Jasmine Irving

Man Hating, Bra Burning: What is Feminism Really?

Feminists are man haters – irrational bra burning women who want to take over the world, right?

Most people who identify as feminist have probably been called or assumed to fit one of these stereotypes.

The concerning thing is, a lot of people who link negative connotations to the word “feminist” are actually completely aligned with the values behind feminism and yet see the term in itself as inaccessible.

Like most things in life, it comes down to personal experience, but I find it really hard to understand how a movement based solely on the fight for equality can be so heavily misunderstood.

For me, being a feminist has always felt empowering, positive and essential. Yet, I’ve encountered a lot of contempt towards the word. I’ve seen faces turn away in disgust when I mention it or a positive conversation about women’s rights turn into a huge debate about why feminism is a “bad choice of word.”

So, who are we really then, us feminists?

We’re certainly not man haters, that’s for sure. Feminism is a movement for the equality of the sexes, therefore “man hating” and “feminism”, by definition, simply do not fit together. There is no hatred in equality.

Quite simply, we are people who have been deeply hurt. We are women, men, transgendered, non-binary, gay, lesbian, heterosexual, bi sexual and a sexual people who have been deeply hurt by patriarchy.

Our bones are wrapped up in skin of all different shades, cushioned by flesh of varying shapes and sizes. We’re young, we’re old, some of our bodies are healthy, some are not. We’re spiritual, we’re religious, we’re atheist. We’re rich, we’re poor, we’re somewhere in between. And yes, we’re angry.

We’re angry because we’re in pain or are sick of seeing others being mistreated. We’re angry because it hurts to know that young girls are still being forced into unwanted marriages. We’re angry because 1 in 4 women experience domestic violence and on average two women a week are killed by a current or former male partner. We’re angry because of female genital mutilation, because of the unfair pay gap between men and women, because of street harassment, because of the fear women carry of sexual abuse. We’re angry because of how many girls and women are abused and raped and how many rapists never even face trial.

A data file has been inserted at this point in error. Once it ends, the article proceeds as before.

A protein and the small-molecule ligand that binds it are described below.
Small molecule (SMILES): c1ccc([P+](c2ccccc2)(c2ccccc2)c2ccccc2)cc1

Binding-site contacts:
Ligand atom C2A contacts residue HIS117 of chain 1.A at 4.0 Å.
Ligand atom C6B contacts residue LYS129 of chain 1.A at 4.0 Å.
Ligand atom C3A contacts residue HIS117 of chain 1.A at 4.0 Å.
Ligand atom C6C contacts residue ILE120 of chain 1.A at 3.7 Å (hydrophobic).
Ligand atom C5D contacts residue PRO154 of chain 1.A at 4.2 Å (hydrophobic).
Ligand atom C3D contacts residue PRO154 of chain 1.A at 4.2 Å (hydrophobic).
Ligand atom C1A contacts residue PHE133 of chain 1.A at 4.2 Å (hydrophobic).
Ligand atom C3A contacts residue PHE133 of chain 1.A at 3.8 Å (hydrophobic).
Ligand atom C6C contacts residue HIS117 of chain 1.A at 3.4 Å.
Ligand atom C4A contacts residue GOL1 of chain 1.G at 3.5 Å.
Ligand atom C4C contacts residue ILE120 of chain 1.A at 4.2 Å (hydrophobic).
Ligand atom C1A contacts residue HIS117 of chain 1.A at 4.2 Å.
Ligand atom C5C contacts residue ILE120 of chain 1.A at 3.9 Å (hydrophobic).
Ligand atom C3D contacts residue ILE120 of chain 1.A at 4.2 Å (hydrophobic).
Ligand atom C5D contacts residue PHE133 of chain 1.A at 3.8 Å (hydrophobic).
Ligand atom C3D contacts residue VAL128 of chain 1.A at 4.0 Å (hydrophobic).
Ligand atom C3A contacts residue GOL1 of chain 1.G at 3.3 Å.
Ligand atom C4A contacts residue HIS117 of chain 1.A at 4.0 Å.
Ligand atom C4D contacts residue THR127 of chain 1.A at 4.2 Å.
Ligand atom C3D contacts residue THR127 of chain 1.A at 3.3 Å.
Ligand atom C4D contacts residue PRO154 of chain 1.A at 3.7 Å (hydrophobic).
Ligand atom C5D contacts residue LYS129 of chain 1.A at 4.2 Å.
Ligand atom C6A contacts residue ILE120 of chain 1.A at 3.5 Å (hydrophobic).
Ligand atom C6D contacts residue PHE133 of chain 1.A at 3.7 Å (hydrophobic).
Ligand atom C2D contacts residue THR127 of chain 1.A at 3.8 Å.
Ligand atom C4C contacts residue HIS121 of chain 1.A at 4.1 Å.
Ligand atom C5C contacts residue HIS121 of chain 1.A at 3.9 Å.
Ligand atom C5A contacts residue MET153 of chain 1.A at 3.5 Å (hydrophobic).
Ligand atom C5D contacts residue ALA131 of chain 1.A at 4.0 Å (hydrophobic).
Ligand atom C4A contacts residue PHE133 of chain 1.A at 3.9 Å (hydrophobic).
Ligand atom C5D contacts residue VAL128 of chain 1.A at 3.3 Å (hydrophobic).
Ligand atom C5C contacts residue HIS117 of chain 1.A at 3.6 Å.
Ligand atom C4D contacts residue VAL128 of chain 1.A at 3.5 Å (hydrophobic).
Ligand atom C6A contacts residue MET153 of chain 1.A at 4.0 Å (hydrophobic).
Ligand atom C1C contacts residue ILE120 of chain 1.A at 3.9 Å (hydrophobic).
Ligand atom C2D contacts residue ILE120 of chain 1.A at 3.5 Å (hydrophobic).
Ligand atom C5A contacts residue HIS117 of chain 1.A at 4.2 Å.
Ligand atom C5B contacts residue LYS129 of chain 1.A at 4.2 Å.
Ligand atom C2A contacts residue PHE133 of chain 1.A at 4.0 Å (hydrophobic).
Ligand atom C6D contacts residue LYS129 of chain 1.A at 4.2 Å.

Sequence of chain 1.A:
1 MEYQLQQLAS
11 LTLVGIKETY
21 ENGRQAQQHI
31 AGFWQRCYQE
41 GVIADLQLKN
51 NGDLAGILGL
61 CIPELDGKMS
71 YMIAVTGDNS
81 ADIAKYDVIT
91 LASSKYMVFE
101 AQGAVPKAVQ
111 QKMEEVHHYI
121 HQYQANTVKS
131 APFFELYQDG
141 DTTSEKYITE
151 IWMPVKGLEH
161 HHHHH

feminism

We come from a place of love. We don’t want girls to have to grow up scared and we don’t want boys to have to grow up being feared.

When I say the word “feminism,” I see faces fall and hear the snap judgement “man hater.” These two words cut through me. They cut through me because in my feminism, I am walking alongside men and alongside people from all sides of the gender spectrum who are working together to make the world a fairer place. The idea that any of us could hate one another is absurd.

I need feminism. Without it I wouldn’t be able to do all the things I love, to travel the world alone as a woman, to write this without using a male pseudonym. And we all need feminism so that every woman in the world can have the same freedoms. For me, for women, and for all people across the globe, feminism is a lifeline.

It saddens me that so many people relate negative connotations to the word. In our feminist movement, we need to leave the doors open to invite people from all walks of life to talk about their personal experiences and discuss where all forms of stereotypes really come from.

I hope that through honest conversations, open communication and non-judgement, we can start to bridge the gaps of misunderstanding between people and realise that we can all work towards the same goal. Feminism and man hating can never be on the same team, so let’s not fall out over a single word but embrace the movement for equality that it stands for.

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